Foreign Exchange (FX) Signaling
Think of FX as an extension cord for the 2-wire analog interface between a switch and a telephone . When extending a line from a PBX, FX is also called an ‘ If this extension cord runs through a frame relay network, the voice interface functions must be supplied by CO\VFRAD at each end. The CO\VFRADmimic a phone at the switch and a switch at the phone. In other words:
1. the ‘customer premises equipment interface’ (CPE-I) at the customer end of the loop plant must be duplicated in the CO\VFRAD (FXO) on the CO/PBX side of the frame relay link;
2. the switch interface at the CO end of the loop plant must be duplicated in the CO\VFRAD (FXS) on the CPE side of the frame relay link.
At one end of the cord (the office end) the switch supplies battery, generates ringing voltage, and accepts dialing. The transmission equipment (the CO\VFRAD) at that end of the FX extension cord is ‘FXO’ for foreign exchange, office.’ At the other end of the transmission system, the phone accepts battery current and ringing voltage, and generates dialing. The transmission equipment there (CO\VFRAD) presents an ‘FXS’ interface (‘foreign exchange, subscriber’ or ‘station’) to face the station equipment.
The name describes what the port faces, not what it is (office or subscriber). To send a call to a phone over the frame relay network, the PBX rings an extension port as if the phone were attached locally. The local CO\VFRAD, emulating the phone, supports the FXO functions: it absorbs the ringing current, recognizes it as ringing, and sends a call request or start ringing message to the remote CO\VFRAD
When a call request message arrives from the FR network, the remote CO\VFRAD applies ringing voltage to the 2-wire voice interface. When the called phone goes ‘off hook’ the CO\VFRAD halts ringing and delivers loop current, returning an ‘off hook’ signal to the calling end. The voice path is established between the CO\VFRAD
When the far end’s ‘off hook’ message arrives at the originating (calling) CO\VFRAD, it goes ‘off hook’ itself. This action draws loop current from the PBX and stops ringing. The PBX then opens its talk path to the local CO\VFRAD, which has already set up a talk path to the remote CO\VFRAD. Now, audio energy received by the remote CO\VFRAD on the analog interface is treated as voice: digitized, compressed, packetized, encapsulated in frame relay, and transmitted via the FR network. At the local end the process is reversed to present analog speech to the PBX.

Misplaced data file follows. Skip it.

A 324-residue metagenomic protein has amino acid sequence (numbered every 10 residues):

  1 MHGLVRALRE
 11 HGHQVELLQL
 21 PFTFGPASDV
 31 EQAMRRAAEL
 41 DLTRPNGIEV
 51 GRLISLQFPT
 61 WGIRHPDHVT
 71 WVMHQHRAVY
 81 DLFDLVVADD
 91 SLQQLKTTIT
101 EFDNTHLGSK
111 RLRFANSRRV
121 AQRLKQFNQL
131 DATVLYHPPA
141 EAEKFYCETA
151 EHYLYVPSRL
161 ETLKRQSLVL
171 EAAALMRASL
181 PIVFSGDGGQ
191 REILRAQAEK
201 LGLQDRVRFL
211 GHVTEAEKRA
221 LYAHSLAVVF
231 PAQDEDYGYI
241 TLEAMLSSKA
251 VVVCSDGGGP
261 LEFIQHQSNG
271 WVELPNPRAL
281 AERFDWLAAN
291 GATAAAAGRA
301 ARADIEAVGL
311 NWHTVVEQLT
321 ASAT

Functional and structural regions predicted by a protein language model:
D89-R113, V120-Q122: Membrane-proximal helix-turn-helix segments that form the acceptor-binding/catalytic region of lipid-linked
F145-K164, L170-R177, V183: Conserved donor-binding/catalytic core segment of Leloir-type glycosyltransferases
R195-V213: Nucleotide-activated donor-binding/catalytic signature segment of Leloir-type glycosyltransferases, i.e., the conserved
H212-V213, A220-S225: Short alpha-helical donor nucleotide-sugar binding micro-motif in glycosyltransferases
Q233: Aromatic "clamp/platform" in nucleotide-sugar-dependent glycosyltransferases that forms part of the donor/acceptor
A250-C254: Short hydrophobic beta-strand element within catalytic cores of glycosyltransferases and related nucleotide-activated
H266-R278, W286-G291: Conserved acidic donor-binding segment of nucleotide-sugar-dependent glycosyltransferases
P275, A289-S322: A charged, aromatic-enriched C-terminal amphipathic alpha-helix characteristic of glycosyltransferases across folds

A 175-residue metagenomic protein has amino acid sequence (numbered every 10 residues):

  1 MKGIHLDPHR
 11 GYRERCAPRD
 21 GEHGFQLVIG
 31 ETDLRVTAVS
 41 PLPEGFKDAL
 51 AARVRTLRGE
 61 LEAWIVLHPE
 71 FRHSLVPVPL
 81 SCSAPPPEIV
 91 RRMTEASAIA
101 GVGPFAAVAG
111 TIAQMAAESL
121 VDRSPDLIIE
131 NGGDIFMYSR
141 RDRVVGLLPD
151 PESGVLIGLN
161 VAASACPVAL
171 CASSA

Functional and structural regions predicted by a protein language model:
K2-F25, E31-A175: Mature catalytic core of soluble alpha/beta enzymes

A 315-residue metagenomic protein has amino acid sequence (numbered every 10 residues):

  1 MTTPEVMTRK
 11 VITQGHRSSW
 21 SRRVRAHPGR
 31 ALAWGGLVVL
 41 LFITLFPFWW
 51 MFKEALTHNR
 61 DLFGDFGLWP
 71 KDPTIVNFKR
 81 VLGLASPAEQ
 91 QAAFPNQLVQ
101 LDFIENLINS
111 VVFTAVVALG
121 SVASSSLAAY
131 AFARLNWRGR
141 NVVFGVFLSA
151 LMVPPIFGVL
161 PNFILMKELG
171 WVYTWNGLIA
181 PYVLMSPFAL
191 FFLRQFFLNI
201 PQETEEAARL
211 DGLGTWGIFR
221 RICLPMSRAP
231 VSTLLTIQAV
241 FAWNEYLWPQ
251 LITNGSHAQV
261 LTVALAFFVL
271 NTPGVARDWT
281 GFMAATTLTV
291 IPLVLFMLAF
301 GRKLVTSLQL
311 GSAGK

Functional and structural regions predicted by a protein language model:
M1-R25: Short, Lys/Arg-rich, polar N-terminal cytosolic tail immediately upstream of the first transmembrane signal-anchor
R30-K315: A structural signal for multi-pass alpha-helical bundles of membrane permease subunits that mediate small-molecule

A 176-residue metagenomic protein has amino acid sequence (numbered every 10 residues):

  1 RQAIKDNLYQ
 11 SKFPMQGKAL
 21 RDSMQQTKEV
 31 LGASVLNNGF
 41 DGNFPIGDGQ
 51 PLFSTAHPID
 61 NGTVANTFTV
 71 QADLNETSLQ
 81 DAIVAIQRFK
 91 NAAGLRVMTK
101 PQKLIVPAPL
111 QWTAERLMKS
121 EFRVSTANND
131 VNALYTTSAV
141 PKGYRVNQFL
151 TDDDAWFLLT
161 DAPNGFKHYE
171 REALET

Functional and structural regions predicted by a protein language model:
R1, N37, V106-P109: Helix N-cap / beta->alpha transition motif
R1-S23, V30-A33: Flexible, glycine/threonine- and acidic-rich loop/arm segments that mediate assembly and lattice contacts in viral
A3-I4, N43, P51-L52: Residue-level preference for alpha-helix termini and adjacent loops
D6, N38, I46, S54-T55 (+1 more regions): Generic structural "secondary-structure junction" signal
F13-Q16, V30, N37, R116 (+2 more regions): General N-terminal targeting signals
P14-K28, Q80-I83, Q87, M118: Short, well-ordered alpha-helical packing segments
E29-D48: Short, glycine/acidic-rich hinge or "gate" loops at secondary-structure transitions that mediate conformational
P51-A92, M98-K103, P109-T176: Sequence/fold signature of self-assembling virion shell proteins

To originate a call at a remote extension, that phone goes off-hook, which draws loop current to tell the remote CO\VFRAD someone wants to place a call. The remote CO\VFRAD signals the local CO\VFRAD (at the switch) via a signaling frame, which uses the same channel ID as the voice path.
The local CO\VFRAD goes ‘off hook’ to draw loop current from the PBX. This causes the PBX to send dial tone, which is signaled to the remote CO\VFRAD. DTMF or pulse dialing from the remote station arrives as coded messages which are translated by the local CO\VFRAD into re-created DTMF tones or dial pulses. When the remote extension returns to *on hook’ the remote CO\VFRAD signals the local CO\VFRAD to go ‘on hook’ also, opening the loop to stop drawing current. This indicates to the PBX an ‘idle’ extension. The call is cleared.
A straight FX function is 2-wire analog at both ends, FXS to FXO. With signaling conversion in the CO\VFRAD an FX interface (FXS or FXO) may be mixed with an E&M or digital interface at the other end.
On some equipment the voice path is 4-wire. The two paths are transformer coupled so that each pair may be used as a signaling lead. The call processing procedures are the same as for a single loop, as described below, substituting the A and B leads for tip and ring. With a 4-wire interface, a signal in each direction feeds directly into an amplifier where necessary. A hybrid is not needed to split the signal—eliminating the prime source of echo. Lack of echo is one of the advantages of this interface type, particularly when the network is 4-wire also.
This introduction is meant to teach you about the functions and technology of a Central Office.
Analog to Digital Bandwidth
The Telephone Network
A Topology of Connection
Network Hierarchy (pre 1984)
Network Hierarchy (post 1984)
North American Numbering Plan
The Subscriber Extension
Local Access and Transport Areas
Wiring Connections: Hooking Things Up
Types of Communication
Lines Vs. Trunks
Foreign Exchange Signal